Visit the Natural History Museum of Kefalonia
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People who visit the Greek island of Kefalonia are immediately enchanted by its gorgeous scenery. There are stunning beaches and other interesting natural places to enjoy while here. However, enjoying the scenery is only one side of the equation. There is a lot going on here and the Natural History Museum is a great place to learn about it. Here’s more information about this place:
About the Natural History Museum of Kefalonia
This museum is located about five kilometers north of Argostoli, which is the island’s capital, which is located in the municipality of Davgata. This municipality established the Museum in 1996 with the contributions of many of the collections and exhibits of the Society for the Protection of the Environment of Kefalonia and Ithaca.
The goal of the Museum is to present and preserve the environmental history and the ecological importance of those two islands. Most of the exhibits date from the period when the islands emerged from the sea and are from Mount Ainos, one of Greece’s 10 protected natural reserves. The museum includes a laboratory and an environmental education center.
What You Can Find in the Museum
Featured are the animals and plants of the two islands along with the unique wild horses of Enos, the natural park of the mountain, unique aquatic organisms, 350 types of shellfish and other fish, 30 kinds of animals, 40 species of birds, amphibians, reptiles, and about 3,000 Greek herbs. You will find a room dedicated to human traces during the Prehistoric and the Ancient Times, another room with the fauna and flora, and another room with natural reserves of Mount Ainos including a shell collection.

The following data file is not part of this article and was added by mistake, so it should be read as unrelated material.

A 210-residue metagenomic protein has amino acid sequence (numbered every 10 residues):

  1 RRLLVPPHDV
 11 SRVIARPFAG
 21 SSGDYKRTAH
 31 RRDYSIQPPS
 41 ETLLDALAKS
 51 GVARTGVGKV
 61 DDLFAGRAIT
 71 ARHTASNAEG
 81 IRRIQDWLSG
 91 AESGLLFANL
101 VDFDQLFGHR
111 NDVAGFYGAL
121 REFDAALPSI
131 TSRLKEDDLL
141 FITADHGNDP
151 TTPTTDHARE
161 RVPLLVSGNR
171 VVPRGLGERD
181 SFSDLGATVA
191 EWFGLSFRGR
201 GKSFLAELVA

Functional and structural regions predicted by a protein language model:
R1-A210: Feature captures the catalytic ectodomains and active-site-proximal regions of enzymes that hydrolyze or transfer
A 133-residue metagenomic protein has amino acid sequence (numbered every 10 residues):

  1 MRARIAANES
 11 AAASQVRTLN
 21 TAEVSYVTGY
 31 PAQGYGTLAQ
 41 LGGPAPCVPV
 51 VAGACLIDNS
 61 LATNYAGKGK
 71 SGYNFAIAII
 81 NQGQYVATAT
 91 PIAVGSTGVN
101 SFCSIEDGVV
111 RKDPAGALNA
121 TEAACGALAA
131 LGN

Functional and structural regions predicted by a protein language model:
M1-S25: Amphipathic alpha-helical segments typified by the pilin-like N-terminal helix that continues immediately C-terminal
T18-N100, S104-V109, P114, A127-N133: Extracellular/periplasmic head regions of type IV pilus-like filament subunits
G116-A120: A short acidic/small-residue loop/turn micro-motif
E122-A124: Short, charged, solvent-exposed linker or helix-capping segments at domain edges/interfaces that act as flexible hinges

Another building, located next to the museum, houses the Centre of Environmental Education with a room featuring dinosaurs and a large collection of shells from throughout the world. The Centre has presented a multitude of educational programs, seminars, and performances.
Spend Additional Time in Kefalonia
Kefalonia is the Ionian Sea’s biggest island. It has exotic beaches, turquoise blue waters, underwater caves, white-sand coves, rugged landscapes, charming hillside towns and fishing villages,, and rich vegetation. The exotic beach of Myrtos is among the world’s most beautiful beaches.
You can visit the magical underground waters of the dazzling subterranean pool at Melissani Lake, explore the breathtaking stalactites and stalagmites in the cave of Drogarati with its famous acoustics where there have been orchestra concerts and opera singers like Maria Callas have sung, see relics of the island’s patron saint at the Monastery of Agios Gerasimos and see the sacred silver urn and the church’s richly decorated golden interior.
The winemaking heritage is apparent when you drive through vineyards as well as olive groves and thick cypress glades. You can stop and taste the Kefallonian wine at the old family Divino winery that has been restored as a museum and a high-technology winery that produces quality wines.
Additionally, you can take a stroll through the lovely village of Assos, visit Fiscardo that is a model of an old port untouched since 1953’s great earthquake, and perhaps have lunch at a traditional taverna along the waterfront in the little fishing village of Ag Efimia.
While in Kefalonia, it can be fun to spend time in the Natural History Museum and also enjoy some of the other sites while you’re there!
This post was written by Greek Boston